J. Herbin Shogun Fountain Pen Ink Review

Jacques Herbin 1670 Shogun

Products used in this video:

Nakaya Naka-ai Negoro Shiro-tamenuri Fountain Pen Review

Nakaya Naka-ai Negoro

A Nakaya has been on my buy list for a few years now but because my taste in fountain pens has been moving towards vintage European pens it has taken a long time for my first Nakaya purchase to materialize.

Nakaya gets a lot of attention on pen forums and blogs and while the pens are clearly beautiful there is more to it than that; there is an x-factor to these pens.  Much like a handmade car, one has to use it in order to understand its real value.

I spent a lot of time on pen forums and on nibs.com (no affiliation) before selecting a Naka-ai Cigar Negoro Shiro-tamenuri.

Let’s attempt to explain the name: Nakaya is the brand which was the original name of the Platinum Company.  “Naka-ai” is the model name, which means “middle” in Japanese.  The Naka-ai is the result of a collaboration between Nakaya and John Mottishaw of Classic Fountain Pens Inc. (nibs.com).  “Cigar” refers to the pen’s cigar shape and lack of a clip; the version with the clip is called the “Writer”.  “Negoro” (couldn’t find the Japanese translation) refers to the weathered/cracked treatment applied to the pen. “Shiro-tamenuri” refers to the color and the clear urushi lacquer applied to the pen.



The Naka-ai is really a work of art.  The many layers of Urushi lacquer give the golden brown color a lot of depth.   The “cracks” are hand engraved into the barrel and look beautifully weathered.  It takes over six months to make a Negoro model and it shows.  The lighter golden brown shows through near the edges of the cap and barrel as well as on the cracks and threading.  The long tapered shape of the Nakai-ai is beautiful and being a Cigar model it has no clip which offers a more uniquely Asian look than the more practical Writer model.

Nakaya Naka-ai Negoro

Under the cap is a big shapely 14k gold nib that features the Nakaya globe logo and some scrollwork.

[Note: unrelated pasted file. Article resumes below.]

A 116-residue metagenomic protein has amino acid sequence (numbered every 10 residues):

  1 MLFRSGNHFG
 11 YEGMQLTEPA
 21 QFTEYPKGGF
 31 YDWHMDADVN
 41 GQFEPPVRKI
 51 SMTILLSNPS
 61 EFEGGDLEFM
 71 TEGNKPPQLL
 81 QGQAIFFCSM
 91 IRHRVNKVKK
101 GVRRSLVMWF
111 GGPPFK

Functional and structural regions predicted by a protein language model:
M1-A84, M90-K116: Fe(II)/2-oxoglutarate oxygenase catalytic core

Nakaya Naka-ai Negoro

The converter features Maki-e painted goldfish which not only makes the converter look like an aquarium full of ink but also really sets it apart from the cheap plain converters I am so accustomed to seeing.

Nakaya Naka-ai Negoro

The Naka-ai is easily the most exotic-looking and most beautiful pen in my collection.  I am not usually one for embellishments but the non-ostentatious look of the Negoro is fantastic.

Score: 5/5


Build Quality

The Naka-ai is clearly of a high quality but it has a very different feel to it than the high-end European pens I am used to handling.  To me it feels much more delicate.

It’s hard to explain; if it were a car it would be a handmade Bentley Mulsanne compared to a Montblanc 146 which would be more like a Mercedes S-Class, that is to say everything on the Naka-ai is gorgeous, but not made with the laser precision of the much less gorgeous Montblanc.

Nakaya Naka-ai Negoro

The feel of urushi lacquer is special…it almost has a moist or wet quality to it.  It’s wonderful to touch.  I believe that urushi lacquer is the same or at least very similar to the Chinese lacquer S.T. Dupont used to put on their pens.  I haven’t seen anyone test the flame resistant qualities of urushi though, so that special characteristic may only apply to Chinese lacquer.

Nakaya Naka-ai Negoro

The Naka-ai is designed to accommodate decoration on its body and as a result there is a lot of threading so that the design will always line up when capped. In practice though, I have found it to be difficult to properly line up the large crack (decoration) that spreads from the body to the cap.  When I use the Naka-ai regularly I can get the design to line up without too much thought but admittedly when I pick up the pen, not having used it for a week or two I find that it can take me 2-4 tries to get it correct.   I suppose this isn’t really a quality issue but it’s worth pointing out.